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Sunday, May 15, 2011
Updated: May 16, 11:48 AM ET
If maturity matters, West is no contest

By Tim MacMahon

OKLAHOMA CITY -- Oklahoma City Thunder coach Scott Brooks made it a point to praise his young team's maturity after its Game 7 win over the Memphis Grizzlies.

A few minutes later, while going through a long list of the Dallas Mavericks' strengths, Brooks mentioned that he was teammates with Jason Kidd way back in 1994.

Kevin Durant led the NBA in scoring the past two seasons, but his playoff experience pales in comparison to the Mavericks.

That year conjures up memories of kindergarten for Oklahoma City co-stars Kevin Durant and Russell Westbrook. Oklahoma City also depends heavily on pogo-stick power forward Serge Ibaka and sixth man James Harden, a couple of players even younger than their terrific 22-year-old tandem.

Suffice it to say that the experience edge in the Western Conference finals can be found south of the Red River. And it sticks out like a burnt orange shirt in Oklahoma.

The veteran-loaded Mavericks roster, which has been resting for the last week after sweeping the two-time defending champion Los Angeles Lakers, entered the postseason with almost three times as much playoff experience as the Thunder. The Thunder closed that gap a little -- and, they believe, grew up a lot -- in this grueling seven-game series with the rugged Grizzlies.

"The age is kind of out the window right now," Westbrook said after putting up a triple-double in Sunday's 105-90 win in front of a frenzied home crowd. "Now I think we've grown up together. We're getting better. As long as we stay humble and stay together and continue to work, I think this team is going to make that next jump."

We'll see whether age is out the window the first time the score is tight in crunch time of the West finals, a series that matches a young team considered a favorite of the future against an old squad whose championship window is close to closing.

Dallas, with the exception of the Mavs' Game 4 meltdown in Portland, has been absolutely dominant in clutch situations during the playoffs. The Mavs have outscored foes by 29 points in 19 minutes during the playoffs when the score is within five points in the final five minutes.

They've put on clutch execution clinics with savvy graybeard Kidd in control and 13-year veteran Dirk Nowitzki scoring almost at will. The Mavs' defense in such situations has been even more impressive than their offense, beginning with Kidd & Co. shutting down Kobe Bryant, widely considered the game's best closer.

Oklahoma City, on the other hand, has often looked like an inexperienced team with a point guard learning on the job with the game on the line. Although the Thunder won the Game 4 triple-overtime marathon in Memphis, it provided plenty of evidence that Westbrook had a lot to learn.

For about 43 minutes each game, Westbrook's awe-inspiring athleticism could create major problems for the Mavs, although he performed poorly while Dallas won two of three games during the regular-season series. In the final five minutes, if the score is close, Kidd's basketball IQ might present the biggest mismatch of the series.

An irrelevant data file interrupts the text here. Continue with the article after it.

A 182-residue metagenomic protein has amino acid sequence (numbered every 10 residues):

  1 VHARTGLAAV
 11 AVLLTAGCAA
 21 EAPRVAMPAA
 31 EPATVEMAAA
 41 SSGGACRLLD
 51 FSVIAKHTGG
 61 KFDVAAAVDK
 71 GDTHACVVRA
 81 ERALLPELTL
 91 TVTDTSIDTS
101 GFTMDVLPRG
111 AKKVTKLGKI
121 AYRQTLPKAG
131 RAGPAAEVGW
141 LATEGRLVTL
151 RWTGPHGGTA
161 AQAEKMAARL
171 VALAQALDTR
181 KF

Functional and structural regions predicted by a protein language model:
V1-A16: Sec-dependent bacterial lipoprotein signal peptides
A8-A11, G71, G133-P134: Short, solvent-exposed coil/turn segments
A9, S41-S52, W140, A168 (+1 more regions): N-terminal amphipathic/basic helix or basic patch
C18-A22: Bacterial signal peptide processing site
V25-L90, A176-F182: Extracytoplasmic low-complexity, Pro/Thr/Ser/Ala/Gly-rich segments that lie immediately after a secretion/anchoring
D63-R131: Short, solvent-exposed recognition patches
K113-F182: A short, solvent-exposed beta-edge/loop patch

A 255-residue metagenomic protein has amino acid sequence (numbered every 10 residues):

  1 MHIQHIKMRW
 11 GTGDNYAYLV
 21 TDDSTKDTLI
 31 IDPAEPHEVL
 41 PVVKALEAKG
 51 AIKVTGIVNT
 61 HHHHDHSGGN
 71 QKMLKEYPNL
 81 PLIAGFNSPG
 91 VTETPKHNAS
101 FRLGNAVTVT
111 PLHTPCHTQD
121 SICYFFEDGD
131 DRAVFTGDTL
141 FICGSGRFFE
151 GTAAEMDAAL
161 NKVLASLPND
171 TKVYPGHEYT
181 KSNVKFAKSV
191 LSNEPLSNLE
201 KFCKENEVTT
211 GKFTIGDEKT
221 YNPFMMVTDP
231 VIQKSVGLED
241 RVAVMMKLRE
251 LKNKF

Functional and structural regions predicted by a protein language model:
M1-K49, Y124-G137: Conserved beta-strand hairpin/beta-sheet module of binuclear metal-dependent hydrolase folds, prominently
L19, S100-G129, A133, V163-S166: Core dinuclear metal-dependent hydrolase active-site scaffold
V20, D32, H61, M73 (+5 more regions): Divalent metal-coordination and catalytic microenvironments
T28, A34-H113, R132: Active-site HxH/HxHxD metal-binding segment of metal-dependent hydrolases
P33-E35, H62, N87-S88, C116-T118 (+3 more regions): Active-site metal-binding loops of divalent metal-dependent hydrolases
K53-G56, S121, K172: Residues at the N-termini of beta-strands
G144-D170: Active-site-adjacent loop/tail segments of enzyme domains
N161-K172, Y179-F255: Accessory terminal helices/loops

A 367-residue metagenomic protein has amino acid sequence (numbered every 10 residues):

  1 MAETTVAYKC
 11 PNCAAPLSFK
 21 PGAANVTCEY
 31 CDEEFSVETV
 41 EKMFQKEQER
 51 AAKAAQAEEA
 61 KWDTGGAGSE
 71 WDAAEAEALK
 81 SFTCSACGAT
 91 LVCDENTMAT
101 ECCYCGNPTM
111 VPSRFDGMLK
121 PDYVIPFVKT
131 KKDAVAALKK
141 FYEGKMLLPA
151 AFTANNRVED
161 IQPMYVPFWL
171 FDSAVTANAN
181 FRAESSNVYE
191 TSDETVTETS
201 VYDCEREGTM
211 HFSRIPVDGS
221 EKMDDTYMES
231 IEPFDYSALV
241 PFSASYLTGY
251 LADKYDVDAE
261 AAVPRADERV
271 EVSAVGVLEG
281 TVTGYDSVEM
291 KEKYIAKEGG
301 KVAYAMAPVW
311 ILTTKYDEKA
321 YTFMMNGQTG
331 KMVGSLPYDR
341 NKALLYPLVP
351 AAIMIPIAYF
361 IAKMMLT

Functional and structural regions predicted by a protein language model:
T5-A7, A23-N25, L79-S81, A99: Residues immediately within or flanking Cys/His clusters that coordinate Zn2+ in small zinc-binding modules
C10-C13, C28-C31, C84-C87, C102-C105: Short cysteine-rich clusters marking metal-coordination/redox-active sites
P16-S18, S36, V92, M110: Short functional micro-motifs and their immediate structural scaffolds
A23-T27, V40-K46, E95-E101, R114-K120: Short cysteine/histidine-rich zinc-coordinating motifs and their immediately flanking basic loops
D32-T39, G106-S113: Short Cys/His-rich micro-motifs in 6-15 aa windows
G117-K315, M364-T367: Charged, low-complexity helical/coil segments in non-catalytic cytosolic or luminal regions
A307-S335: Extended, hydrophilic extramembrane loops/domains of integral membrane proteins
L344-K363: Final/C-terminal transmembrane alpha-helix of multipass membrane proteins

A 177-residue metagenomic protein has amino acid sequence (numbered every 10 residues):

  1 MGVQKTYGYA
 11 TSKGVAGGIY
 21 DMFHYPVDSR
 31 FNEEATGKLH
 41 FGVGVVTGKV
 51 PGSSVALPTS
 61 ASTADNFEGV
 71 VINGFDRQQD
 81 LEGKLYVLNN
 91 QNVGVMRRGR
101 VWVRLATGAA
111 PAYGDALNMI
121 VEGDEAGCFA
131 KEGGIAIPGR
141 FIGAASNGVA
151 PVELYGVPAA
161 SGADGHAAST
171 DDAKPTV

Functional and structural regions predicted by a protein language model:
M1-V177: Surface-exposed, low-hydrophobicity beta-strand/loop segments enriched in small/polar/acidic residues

Of course, experience guarantees nothing. The baby-faced Hornets proved that a few years ago by buzzing past the Mavs in the first round. The three teams with the most playoff experience -- the Lakers, Boston Celtics and San Antonio Spurs -- will watch the conference finals from home or the exotic vacation destination of their choice.

As far as anybody in the Thunder's locker room is concerned, they got the experience they needed by dismissing the Denver Nuggets and Grizzlies in the first two rounds.

"All this stuff is great for our team's development," said Thunder forward Nick Collison, a valuable glue guy off the bench who provides a veteran presence along with ring-owning centers Kendrick Perkins and Nazr Mohammed. "As long as we realize if we play basketball every possession and not worry about anything else, I think we'll be all right."

Oklahoma City's kids certainly showed no signs of stage fright Sunday afternoon. Durant, Westbrook and Harden were all outstanding in the biggest game of their brief NBA careers.

Durant left no doubt that he was mentally tough enough to bounce back from a bad Game 6 performance. He came out determined to attack, didn't let up after a slow start and finished with 39 points. He made 13 of 25 shots from the floor despite missing seven of his nine attempts in the first quarter.

Westbrook stuffed the box score with 14 points, 14 assists and 10 rebounds. LeBron James, as a 21-year-old in 2006, was the only younger player to have a playoff triple-double in the past two decades.

Harden had 17 points and four steals off the bench. He combined with Durant to key the run late in the third quarter that essentially killed the Grizzlies' comeback hopes. Oklahoma City outscored the Grizzlies by 24 points in Harden's 31 minutes.

"We're a mature group," Durant said. "We never try to let the pressure get to us. One thing we did coming into this game is stick to playing our game. Stick to the things that got us here, and whatever happens, happens."

If what happens in the West finals is a battle of wits, the Thunder's kids are likely to learn a tough lesson from Kidd and the rest of the been-there-before Mavs.

Tim MacMahon covers the Mavericks for